White petrolatum, arachidyl propionate, camphor, carnauba wax, acetyl alcohol, fragrance, isopropyl lanolate, isopropyl myristate, lanolin, lemon oil, light mineral oil, maltol, methylparaben, octyldodecanol, paraffin, phenyl trimethicone, propylparaben, red 6 lake, saccharin, white wax.
If you're keeping count that's 20 ingredients for one very basic lip balm from a very well-known lip balm company. To be clear, some of the ingredients like carnauba wax, camphor, lemon oil, and lanolin, are perfectly natural and harmless.
But that leaves plenty of other questionable ingredients on the table. Most are synthetic, though relatively harmless. However some are very questionable, like the white petrolatum (petroleum), methylparaben (a paraben with strong evidence of being an endocrine disruptor), and mineral oil (with evidence of immune system toxicity). Not to mention, red 6 lake which can be very irritating for skin and trigger allergic reactions.
Clean swap: Opt for lip balms with a short list and familiar ingredients, such as beeswax, coconut oil, shea butter, and the like.
There are a lot of chemicals on the market for treating acne. And as someone who had chronic acne since the age of 13, I can attest that the struggle is real.
One of the most common ingredients out there is benzoyl peroxide, and depending on concentration levels it can be some real harsh stuff. During one of the attempts early on to clear up my acne I was prescribed a benzoyl peroxide treatment by a dermatologist - and it nearly ate my face off. I kid you not. It peeled, and it hurt, and it was AWFUL. It wouldn't be until about 20 years later that I discovered that harsh doesn’t mean better. In fact, it can actually make acne worse. Harsh chemicals in acne treatments can vary, but typically "work" by killing off bacteria and drying up the skin around the affected area. But what typically happens is it dries your skin too much. And when your face gets overly dry, your skin's natural sebacious glands start to produce excess amounts of sebum (oil) to combat the dryness. Too much oil production then creates a brewing ground for even more acne. And so begins the vicious cycle. This is a one scenario where "more" is definitely not "better".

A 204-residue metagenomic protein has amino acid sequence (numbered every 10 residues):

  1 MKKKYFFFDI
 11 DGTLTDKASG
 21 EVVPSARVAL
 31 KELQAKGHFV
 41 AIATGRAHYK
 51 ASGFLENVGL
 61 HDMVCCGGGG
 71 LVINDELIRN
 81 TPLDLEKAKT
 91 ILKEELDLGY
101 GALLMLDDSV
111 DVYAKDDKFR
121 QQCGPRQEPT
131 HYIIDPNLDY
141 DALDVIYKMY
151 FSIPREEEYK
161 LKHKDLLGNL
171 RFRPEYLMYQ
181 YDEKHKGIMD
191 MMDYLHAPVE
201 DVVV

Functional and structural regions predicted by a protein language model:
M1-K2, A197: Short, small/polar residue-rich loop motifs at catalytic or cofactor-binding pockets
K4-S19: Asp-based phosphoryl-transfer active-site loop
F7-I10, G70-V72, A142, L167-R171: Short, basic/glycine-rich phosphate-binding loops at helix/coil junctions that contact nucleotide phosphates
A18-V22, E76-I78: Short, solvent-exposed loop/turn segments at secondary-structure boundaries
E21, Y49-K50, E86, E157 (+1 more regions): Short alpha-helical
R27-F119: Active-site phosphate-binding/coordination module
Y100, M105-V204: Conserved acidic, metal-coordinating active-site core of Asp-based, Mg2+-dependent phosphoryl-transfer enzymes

Clean swap: Look for natural acne treatments that contain ingredients like tea tree essential oil, willow bark, raw honey, and turmeric. These are natural skincare ingredients that are widely known for healing acne, but that won't cause your skin to freak out and produce too much oil. Raw honey in particular is naturally antibacterial and antifungal, Not only are these ingredients far safer, but they are going to be even more effective in the long run.
This one should probably not surprise you - even major brands are starting to realize that consumers want a more natural option, and that the evidence against the harmfulness of ingredients in regular deodorants is stronger than ever. Remember what we said earlier about consumer demand driving market changes? This is a perfect example of that. The most common issue with regular deodorants is when they are combined as an anti-antiperspirant. These are the offenders that contain aluminum which is linked to all sorts of issues when it's absorbed into your skin.